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Aztec accident • US Jan 2019 • spatial disorientation in cloud.


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Posted (edited)

The first shot of this video about the accident is as moving as it is rare: a static wide shot of a peaceful winter landscape - almost like a painting - then an ominous digital zoom directs our gaze to the distant cloud base and we suddenly get it, it's a moving picture  ... 
 

 

 

 

 

 

 

http://www.kathrynsreport.com/2019/01/piper-pa-23-250-aztec-e-n14372-fatal.html

 

 

706323434_AztecIMCLOCcrash.thumb.jpg.0e113a63b1879c0b95eb45d981810c15.jpg

 

 

 

 

Edited by Garfly
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WHY did this pilot make this departure?  WHY.......

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Reportedly, he'd planned to complete the flight in VMC - though he was IFR rated -  and that still looked do-able at take-off.

Maybe another case of (even) experienced instrument flyers losing it when caught in a sudden unexpected white-out.

He was a very talented and well loved surgeon, by all accounts.

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13 minutes ago, Garfly said:

Reportedly, he'd planned to complete the flight in VMC - though he was IFR rated -  and that still looked do-able at take-off.

Maybe another case of (even) experienced instrument flyers losing it when caught in a sudden unexpected white-out.

He was a very talented and well loved surgeon, by all accounts.

Poor time of day to depart,  ICE?  should have made him think about it......   Like all these events with a sad outcome,  there are never any winners and in this case good medical talent has been lost,  that saddens me.......

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I think maybe people think that ICE is only for big planes mainly 🙂.  It’s almost a science, watched an Air Crash Investigations episode yesterday about icing on the wings of ATR series aircraft and the fact that de-icing boots on leading edge of wings did not work in some cases.  Ice formed at the back of the wings from micro droplets of water ice built up just in front of the ailerons.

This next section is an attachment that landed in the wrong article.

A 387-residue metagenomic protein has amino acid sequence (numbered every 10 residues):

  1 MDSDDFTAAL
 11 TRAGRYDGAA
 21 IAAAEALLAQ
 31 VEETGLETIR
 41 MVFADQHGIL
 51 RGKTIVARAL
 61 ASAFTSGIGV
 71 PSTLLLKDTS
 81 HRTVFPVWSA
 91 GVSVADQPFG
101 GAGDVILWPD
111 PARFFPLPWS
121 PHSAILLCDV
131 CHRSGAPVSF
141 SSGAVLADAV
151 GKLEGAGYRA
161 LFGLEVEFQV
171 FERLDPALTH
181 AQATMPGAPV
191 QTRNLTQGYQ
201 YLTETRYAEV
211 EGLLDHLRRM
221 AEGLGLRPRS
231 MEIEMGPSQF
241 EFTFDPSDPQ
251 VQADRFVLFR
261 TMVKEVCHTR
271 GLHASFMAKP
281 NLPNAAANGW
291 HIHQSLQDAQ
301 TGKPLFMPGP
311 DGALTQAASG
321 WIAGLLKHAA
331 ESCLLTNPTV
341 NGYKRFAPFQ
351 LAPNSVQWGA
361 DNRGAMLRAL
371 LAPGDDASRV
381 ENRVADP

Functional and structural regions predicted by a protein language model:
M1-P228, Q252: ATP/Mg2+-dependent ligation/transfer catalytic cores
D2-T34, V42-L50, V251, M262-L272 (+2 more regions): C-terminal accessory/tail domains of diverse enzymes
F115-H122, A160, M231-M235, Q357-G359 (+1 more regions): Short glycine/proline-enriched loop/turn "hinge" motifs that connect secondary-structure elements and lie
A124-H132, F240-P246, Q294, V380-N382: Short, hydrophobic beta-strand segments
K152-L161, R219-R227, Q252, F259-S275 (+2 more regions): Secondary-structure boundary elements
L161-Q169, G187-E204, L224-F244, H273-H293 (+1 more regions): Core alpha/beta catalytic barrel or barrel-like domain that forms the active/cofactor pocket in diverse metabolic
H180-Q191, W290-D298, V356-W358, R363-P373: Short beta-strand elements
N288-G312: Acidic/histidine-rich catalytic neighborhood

This caused a massive vortex that  affected the ailerons, pulling the controls from the pilots hands.  In some cases control could not be regained and the aircraft crashed.  There was even a time that the pilots collectively refused to fly them, what’s that tell you?

Whilst it was not actually said.......wing design was a problem.  How to fix?  just mandate restricted flying conditions for the aircraft......that was a bandaid job, if ever there was one:-(.  FAA should have grounded them all and made Aerospiatle  design new wings and retrofit.

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He should've stuck with operating on people, rather than operating aircraft. The lack of airmanship shown in this crash is astounding - even more so, seeing as the pilot was reputedly IFR qualified!

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Ice  can be tricky. I've been there and lucky to survive. Met forecast NIL icing.  Not the first forecast to be way out. Most knowledge of icing is found out the hard way on basic planes. On a Jet you just switch on the de-icers and use engine bleed air and extra fuel.  Your speed through the air warms it over 30C degrees. . Leading edge "puffer" boots often just crack it and extra ice builds over it. Clear ice can form below a cloud from supercooled droplets. Nev

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Posted (edited)

Also, difference between “anti” and “de” ice. Anti ice, heated leading edges, pitot tubes, need to be on before icing. De-ice, like boots, need to be only used after ice build up, to break it off in chunks, use boots too early, and you will just end up with nice clear boots, whilst ice rapidly builds immediately  behind the boots. Best option, get out of the height band or avoid as far as possible I reckon.

Edited by F10
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The puffer leading edge things actually don't work that well. What you quote is the theory. Even quite thick ice just bulges up and cracks a bit then more Ice just builds up over it unaffected by the boots action.. The roughened surface plays hell with the stall speed Nev

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